New methods should be adopted to encourage EHR adoption

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Framing communication to emphasize the personal benefits of EHRs to users is likely to increase their purchase and use by early adopters of technological innovations, according to a new study to be published in an upcoming issue of Health Communication.

Slow diffusion of patient-managed EHRs has limited the development of an interoperable health information infrastructure that will greatly improve healthcare quality and cost and will save lives, according to Arun Vishwanath, PhD, and colleagues at the University at Buffalo (UB) in New York. For that reason, increasing EHR diffusion has been called a top priority by the Department of Health and Human Services, the Office of the National Coordinator for Health Information Technology and the Centers for Medicare & Medicaid Services.

Vishwanath and colleagues found that later adopters are greatly influenced to purchase and use such systems by communications that emphasize the benefit of the technology to the collective society.

The study findings are important because electronic information sharing systems promote a greater awareness in patients of changes in their health conditions, said Vishwanath, assistant professor in the department of communication at UB.

EHR programs are structured in the same basic way a consumer credit report is structured, in that consumers may obtain an EHR from various sponsoring organizations. Some EHRs are marketed directly to the consumer by the product vendor. The systems allow for traditional data storage within a consumer-controlled portal through which doctors, clinics and hospitals can, with patient permission, also view the EHR and communicate information and test results back to the patient.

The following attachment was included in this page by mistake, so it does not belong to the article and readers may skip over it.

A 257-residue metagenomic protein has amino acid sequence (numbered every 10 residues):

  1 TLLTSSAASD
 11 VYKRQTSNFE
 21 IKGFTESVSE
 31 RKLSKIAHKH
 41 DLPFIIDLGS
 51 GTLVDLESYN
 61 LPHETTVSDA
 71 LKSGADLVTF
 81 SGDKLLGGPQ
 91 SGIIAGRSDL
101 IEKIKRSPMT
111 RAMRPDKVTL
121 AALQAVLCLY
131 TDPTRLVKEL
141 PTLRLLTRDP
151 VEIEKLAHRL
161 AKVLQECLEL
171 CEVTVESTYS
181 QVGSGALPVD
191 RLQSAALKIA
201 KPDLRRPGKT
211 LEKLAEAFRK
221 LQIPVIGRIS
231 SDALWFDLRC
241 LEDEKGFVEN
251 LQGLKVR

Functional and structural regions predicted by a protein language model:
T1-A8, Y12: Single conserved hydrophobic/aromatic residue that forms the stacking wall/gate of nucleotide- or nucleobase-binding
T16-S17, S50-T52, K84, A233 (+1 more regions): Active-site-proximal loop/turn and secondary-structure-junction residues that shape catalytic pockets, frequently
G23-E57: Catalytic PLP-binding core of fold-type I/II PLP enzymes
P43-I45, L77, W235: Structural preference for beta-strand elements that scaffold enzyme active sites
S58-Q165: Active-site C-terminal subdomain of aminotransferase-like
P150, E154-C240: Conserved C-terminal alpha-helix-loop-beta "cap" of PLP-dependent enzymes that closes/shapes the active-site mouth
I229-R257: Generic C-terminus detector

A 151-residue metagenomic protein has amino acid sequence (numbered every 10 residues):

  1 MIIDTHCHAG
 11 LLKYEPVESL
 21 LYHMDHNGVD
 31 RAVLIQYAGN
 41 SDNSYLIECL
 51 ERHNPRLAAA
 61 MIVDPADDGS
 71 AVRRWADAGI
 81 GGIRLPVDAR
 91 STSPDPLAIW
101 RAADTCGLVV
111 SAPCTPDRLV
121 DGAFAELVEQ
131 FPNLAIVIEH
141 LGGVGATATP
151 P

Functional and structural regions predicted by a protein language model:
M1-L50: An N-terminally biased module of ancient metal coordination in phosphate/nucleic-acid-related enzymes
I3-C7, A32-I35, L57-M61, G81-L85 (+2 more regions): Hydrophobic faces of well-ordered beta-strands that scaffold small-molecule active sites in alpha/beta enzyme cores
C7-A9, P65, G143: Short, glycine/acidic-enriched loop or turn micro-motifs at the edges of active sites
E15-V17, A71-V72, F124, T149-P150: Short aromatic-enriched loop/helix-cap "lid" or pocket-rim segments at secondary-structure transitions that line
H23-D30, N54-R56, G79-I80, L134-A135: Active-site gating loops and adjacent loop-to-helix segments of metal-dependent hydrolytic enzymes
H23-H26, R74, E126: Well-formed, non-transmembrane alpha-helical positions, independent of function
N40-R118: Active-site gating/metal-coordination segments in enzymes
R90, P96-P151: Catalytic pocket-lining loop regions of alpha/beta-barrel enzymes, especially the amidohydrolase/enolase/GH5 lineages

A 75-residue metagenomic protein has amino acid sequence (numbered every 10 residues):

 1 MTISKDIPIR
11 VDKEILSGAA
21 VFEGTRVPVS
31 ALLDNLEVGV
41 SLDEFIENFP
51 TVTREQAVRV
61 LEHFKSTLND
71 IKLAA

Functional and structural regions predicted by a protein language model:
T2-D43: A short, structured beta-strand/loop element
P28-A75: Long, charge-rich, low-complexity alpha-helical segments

The American College of Medical Informatics said use of EHRs is low because patients resist using and paying for the devices. Although companies Microsoft, Intel and Google are venturing into the market, Vishwanath said, “EHR penetration remains dismal because, like the general public, physicians resist the technology.”

“First is that policymakers and technology implementers should be conscious about communicating the value or usefulness of a new technology to its end users,” Vishwanath said.

“Second, framing is a cost-effective and easily implemented intervention,” he said, “and unlike traditional marketer-dominated advertising and promotion, any high-credibility information source can frame a relevant message using a multitude of media vehicles.”

“Third, the framing effect is not limited to consumers alone. Other stakeholders, such as physicians, who presently see no direct benefits from the PHR, might be persuaded to share the costs through a communication program aimed at emphasizing its benefit to them,” he said.

Finally, Vishwanath concluded that change agents and policymakers need to constantly scan the media and track how the EHR is being presented on various media outlets like blogs and other interactive new outlets and attend to negative information presented there. Negative signs, the researchers wrote, will have an enduring effect on the early adopter's beliefs and such beliefs could spread to later adopters through interpersonal contacts.

Today's EHR systems are in their infancy, Vishwanath said, but a health communication system that integrates EHRs would become a conduit for improved sharing and transfer of medical records and would increase accurate and clear communication between patients and healthcare providers.

“The study and its findings with regard to framing can be applied to other health IT issues besides promoting adoption of PHRs and EHRs,” Vishwanath said, including ERx, or electronic prescribing systems.